What Air up's product lacks in comparison to tap water with real lime or orange is the fresh taste. If you tear open the plastic bags in which the scented pods are packaged, you're met with an extremely artificial smell. And the water tastes just as artificial. And that's not helped by the innovative on-off function that the company offers. This is supposed to allow users to actually decide for themselves when they want to use the flavor function and when they don't, by alternately pressing down and pulling up on the pod.

But even when the pod is pressed down and deactivated, the water still tastes like artificial lime - and so does everything else you ingest immediately after. The flavors linger on your tongue even longer, like a fluff you can't wash off.

Ingredients: The company doesn't give much information about the ingredients on the packaging. There are supposed to be natural flavors hidden in the fragrance ring. When asked, this refers to liquid natural flavors that are absorbed into the pod through a carrier, much like a sponge. These natural flavors are said to be derived from real fruits, plants and spices. "Our flavors are specific to our needs, but could just as easily flavor other drinks or teas. Just not as effective and healthy as ours," they confidently state.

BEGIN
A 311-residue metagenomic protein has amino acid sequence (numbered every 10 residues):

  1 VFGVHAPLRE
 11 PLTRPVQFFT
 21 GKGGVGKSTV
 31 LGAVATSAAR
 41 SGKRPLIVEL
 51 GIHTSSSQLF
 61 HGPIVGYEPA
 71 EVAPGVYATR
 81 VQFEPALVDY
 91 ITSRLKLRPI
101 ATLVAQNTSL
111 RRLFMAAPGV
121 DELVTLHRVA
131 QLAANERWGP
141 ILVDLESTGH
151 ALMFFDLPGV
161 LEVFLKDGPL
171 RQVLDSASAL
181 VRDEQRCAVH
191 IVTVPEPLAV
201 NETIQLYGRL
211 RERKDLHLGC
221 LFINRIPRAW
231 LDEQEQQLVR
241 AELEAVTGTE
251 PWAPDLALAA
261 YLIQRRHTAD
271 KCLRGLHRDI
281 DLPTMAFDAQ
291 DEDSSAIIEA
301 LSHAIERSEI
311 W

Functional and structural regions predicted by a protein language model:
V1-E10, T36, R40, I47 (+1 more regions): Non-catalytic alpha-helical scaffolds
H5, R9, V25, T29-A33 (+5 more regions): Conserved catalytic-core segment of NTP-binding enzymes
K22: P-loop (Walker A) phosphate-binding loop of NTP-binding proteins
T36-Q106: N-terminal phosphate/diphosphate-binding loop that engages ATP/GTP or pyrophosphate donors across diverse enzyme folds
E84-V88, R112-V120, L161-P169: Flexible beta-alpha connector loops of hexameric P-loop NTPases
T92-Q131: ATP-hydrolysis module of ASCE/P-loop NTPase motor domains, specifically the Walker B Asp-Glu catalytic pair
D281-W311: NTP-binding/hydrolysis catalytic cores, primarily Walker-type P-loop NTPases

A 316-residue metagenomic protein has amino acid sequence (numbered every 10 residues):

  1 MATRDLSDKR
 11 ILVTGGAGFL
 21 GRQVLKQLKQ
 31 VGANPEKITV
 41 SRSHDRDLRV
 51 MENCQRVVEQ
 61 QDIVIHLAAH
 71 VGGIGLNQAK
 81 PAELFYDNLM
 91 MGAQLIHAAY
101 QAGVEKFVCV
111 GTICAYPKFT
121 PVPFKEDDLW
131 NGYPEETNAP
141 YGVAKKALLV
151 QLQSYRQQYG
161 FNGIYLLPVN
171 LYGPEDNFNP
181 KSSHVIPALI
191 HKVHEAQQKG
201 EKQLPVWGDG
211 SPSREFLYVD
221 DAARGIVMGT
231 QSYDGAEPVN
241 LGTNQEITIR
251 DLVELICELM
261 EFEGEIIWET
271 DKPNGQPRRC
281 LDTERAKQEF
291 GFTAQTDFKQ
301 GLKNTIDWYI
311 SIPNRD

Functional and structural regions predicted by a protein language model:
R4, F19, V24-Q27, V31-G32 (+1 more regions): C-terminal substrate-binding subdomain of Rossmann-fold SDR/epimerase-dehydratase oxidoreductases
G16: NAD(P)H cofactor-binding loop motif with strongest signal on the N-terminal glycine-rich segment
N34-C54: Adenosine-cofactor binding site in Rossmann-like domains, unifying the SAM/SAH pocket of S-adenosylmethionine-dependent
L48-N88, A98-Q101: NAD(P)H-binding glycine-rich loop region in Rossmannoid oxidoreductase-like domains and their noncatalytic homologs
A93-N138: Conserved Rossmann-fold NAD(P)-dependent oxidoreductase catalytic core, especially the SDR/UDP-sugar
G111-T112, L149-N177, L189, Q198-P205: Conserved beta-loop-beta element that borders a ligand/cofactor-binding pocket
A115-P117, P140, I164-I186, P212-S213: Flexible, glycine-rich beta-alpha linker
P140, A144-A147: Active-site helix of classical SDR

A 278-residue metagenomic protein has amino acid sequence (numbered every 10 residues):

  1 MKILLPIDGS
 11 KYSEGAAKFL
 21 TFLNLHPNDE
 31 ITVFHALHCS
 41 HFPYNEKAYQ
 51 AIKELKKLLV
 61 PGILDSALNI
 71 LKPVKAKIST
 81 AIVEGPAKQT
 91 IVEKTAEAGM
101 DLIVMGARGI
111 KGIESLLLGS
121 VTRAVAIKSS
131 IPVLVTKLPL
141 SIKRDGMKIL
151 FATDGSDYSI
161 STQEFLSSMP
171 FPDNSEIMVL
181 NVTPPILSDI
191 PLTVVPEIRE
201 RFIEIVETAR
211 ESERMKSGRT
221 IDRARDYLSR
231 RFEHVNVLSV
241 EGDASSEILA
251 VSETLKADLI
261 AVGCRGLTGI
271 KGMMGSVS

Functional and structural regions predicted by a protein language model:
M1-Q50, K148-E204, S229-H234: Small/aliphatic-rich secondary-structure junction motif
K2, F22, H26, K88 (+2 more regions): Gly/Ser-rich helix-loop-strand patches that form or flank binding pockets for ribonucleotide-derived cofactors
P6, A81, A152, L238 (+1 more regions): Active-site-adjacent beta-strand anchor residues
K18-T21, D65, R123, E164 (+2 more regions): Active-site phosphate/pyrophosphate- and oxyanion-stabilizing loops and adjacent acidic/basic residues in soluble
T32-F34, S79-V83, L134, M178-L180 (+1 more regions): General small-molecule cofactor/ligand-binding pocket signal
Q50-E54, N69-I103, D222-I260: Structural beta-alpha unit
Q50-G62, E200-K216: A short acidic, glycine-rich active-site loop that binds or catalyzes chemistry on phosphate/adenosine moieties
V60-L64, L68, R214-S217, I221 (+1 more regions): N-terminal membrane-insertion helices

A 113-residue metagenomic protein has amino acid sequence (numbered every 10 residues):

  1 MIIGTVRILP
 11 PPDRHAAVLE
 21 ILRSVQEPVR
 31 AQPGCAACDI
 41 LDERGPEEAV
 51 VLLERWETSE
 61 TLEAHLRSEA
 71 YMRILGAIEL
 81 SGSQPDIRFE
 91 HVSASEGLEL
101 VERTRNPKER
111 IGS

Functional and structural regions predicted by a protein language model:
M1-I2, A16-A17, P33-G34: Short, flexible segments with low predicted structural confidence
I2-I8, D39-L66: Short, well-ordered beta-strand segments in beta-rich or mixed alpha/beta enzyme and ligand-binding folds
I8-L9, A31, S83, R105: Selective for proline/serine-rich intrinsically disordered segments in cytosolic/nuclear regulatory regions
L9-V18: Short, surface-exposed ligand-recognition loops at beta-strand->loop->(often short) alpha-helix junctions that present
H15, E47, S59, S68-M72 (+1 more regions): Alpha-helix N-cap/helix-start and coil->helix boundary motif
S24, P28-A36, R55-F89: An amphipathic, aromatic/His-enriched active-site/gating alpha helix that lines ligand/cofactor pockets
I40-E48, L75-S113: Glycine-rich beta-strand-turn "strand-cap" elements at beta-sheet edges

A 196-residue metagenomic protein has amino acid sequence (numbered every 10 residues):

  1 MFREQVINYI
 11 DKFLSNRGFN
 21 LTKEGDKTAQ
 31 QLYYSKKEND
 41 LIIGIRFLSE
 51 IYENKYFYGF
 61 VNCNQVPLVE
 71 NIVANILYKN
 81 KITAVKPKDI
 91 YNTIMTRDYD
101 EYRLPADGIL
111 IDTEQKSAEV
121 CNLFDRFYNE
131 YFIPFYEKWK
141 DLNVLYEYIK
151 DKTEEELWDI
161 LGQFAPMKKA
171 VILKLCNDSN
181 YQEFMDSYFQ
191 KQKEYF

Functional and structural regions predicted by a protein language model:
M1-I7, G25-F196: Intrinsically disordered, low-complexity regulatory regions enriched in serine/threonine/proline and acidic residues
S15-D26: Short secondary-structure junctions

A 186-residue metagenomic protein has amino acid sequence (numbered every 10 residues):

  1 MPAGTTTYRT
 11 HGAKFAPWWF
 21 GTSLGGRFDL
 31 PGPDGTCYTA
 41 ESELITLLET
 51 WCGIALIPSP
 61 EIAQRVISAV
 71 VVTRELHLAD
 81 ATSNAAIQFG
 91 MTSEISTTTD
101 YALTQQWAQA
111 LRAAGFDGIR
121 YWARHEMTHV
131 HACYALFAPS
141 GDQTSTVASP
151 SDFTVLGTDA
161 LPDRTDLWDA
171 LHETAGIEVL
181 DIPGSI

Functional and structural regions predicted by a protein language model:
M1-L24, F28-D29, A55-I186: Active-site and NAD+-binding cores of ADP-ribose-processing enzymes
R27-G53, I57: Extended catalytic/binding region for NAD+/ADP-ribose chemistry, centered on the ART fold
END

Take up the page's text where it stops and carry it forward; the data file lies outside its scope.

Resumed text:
It is not supposed to be unhealthy. You can imagine it like walking past a bakery and breathing in the smell, says the start-up. There are no side effects. The offer is purely scent-based, which makes it harmless.

Lifetime: After about five liters, the aroma intensity in the sponge decreases. Air up therefore recommends changing the pod after about five litres to ensure the best possible taste experience. However, it is not dangerous to continue using the aroma ring beyond five litres. In some cases, customers use the pod for longer to avoid wastage. But even they will eventually run out. "Since our aromas come from fruits, plants and spices, it is in the nature of things that the aromas unfortunately do not give off fragrance indefinitely," the company says.